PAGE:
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<title>"Secure Boot": Who will control your next computer?</title>
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<a href="/freesoftware/freesoftware.html">Free Software</a>
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<h1 class="p-name">"Secure Boot": Who will control your next computer?</h1>
<div class="e-content">
<p class="p-summary">FSFE's goal is to ensure that the owners of IT devices are always in full
and sole control of them. <!-- German: permanent die volle und alleinige
Verfügungsgewalt über ihre IT-Geräte innehaben) --> This fundamental principle
is recently being challenged.</p>
<p>With a function called "Secure Boot", which will be deployed in computers
starting 2012, manufacturers of IT hardware and software components are
striving to get into a position where they permanently control the IT devices
they produce. Hence such devices will be "secure" from the manufacturer's
perspective, but not necessarily from the owner's point of view. As a result, the owner could
be treated as an adversary. By preventing uses of the device which the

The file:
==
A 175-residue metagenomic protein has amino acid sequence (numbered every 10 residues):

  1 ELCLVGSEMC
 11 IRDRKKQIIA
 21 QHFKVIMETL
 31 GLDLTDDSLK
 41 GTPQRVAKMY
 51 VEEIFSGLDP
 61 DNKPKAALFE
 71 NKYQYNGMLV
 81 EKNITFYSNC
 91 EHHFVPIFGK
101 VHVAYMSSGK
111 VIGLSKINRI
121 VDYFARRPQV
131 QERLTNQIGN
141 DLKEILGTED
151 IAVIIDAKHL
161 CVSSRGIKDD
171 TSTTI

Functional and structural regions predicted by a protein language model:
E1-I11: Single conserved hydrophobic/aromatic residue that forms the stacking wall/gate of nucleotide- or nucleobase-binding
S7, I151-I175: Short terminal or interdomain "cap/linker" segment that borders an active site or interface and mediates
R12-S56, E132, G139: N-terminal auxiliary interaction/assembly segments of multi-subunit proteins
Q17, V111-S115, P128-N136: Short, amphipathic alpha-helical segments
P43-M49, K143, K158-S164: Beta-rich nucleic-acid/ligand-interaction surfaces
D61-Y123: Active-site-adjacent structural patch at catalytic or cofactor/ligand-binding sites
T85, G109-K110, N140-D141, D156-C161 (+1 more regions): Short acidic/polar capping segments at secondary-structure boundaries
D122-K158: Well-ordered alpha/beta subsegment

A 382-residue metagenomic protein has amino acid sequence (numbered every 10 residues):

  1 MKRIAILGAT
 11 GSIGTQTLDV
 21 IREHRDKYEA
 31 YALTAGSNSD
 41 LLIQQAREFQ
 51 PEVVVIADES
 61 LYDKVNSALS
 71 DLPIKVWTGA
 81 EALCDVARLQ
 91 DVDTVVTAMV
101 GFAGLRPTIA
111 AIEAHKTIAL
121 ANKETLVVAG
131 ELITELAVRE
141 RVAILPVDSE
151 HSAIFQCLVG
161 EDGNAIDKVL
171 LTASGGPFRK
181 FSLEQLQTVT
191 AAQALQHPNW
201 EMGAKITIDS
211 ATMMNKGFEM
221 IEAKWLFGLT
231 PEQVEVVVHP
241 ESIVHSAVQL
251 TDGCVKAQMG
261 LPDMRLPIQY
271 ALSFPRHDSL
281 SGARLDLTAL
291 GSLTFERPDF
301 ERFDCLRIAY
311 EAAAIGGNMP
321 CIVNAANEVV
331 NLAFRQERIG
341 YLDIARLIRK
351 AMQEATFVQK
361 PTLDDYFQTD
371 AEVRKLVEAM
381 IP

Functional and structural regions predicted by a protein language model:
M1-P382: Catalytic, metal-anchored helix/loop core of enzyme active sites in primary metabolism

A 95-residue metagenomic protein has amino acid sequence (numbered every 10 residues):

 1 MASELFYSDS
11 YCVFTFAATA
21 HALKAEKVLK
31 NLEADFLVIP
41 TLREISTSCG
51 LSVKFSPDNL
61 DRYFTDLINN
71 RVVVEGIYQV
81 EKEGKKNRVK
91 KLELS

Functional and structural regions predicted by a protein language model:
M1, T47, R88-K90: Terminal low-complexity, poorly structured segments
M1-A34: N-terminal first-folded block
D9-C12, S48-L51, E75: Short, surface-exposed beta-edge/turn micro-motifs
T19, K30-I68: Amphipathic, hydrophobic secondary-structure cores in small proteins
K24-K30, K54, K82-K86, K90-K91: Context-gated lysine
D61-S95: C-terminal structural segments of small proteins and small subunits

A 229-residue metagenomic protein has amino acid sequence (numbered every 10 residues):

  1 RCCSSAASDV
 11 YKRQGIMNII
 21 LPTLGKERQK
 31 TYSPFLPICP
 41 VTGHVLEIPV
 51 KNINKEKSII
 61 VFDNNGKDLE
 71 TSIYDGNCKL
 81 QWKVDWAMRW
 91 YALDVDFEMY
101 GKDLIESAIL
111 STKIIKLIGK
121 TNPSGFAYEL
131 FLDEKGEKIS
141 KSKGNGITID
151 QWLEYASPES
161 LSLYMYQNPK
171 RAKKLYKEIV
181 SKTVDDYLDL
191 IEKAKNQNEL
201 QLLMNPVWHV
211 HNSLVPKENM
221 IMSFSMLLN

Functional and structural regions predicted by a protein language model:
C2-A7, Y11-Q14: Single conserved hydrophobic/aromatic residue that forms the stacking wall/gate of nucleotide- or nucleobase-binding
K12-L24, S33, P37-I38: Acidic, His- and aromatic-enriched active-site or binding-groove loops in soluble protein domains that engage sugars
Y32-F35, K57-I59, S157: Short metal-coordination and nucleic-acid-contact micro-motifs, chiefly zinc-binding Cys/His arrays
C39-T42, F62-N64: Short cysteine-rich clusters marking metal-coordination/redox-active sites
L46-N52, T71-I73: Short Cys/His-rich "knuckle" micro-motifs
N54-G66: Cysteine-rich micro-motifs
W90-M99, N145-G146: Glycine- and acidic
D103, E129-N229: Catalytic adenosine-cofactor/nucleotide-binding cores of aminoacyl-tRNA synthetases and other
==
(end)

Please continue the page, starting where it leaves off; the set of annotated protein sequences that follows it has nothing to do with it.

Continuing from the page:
manufacturer does not intend, they can control and limit what a general purpose
IT machine (e.g. a PC, laptop, netbook) may be used for. In case of IT devices
with internet access, they can alter these usage restrictions at any time
without even informing the device owner. As a result, IT manufacturers can take away common rights owners of products usually receive at will.</p>
<h2>"Secure Boot": Gatekeeper before the operating system</h2>
<p>When powered on, IT devices execute a startup process called booting. In
case of computers this startup process is comprised of executing firmware. This
firmware, in turn, starts another program called a boot loader, which then
launches the actual operating system, on top of which applications can be
executed. In 2012 the industry-wide transition of PCs, notebooks, servers, and
other computers' firmware from conventional BIOS to <a
href="http://en.wikipedia.org/wiki/Unified_Extensible_Firmware_Interface">UEFI</a> will be mostly
complete. Compared to conventional BIOS, UEFI has several advantages, such as
faster boot time, operating system independent drivers, and the promise of
extended security.</p>
<p>The security aspect is handled by a function called "Secure Boot". Since
UEFI 2.3.1 (released April 8, 2011) "Secure Boot" ensures that during the boot
process only software will execute, which complies with one of predeployed
cryptographic signatures. This is done to prevent unwanted software from being
executed during the startup of the computer, by cryptographically verifying a
signature of each software component (various stages of the UEFI firmware, the
boot loader, the operating system kernel, etc.) before starting it. Therefore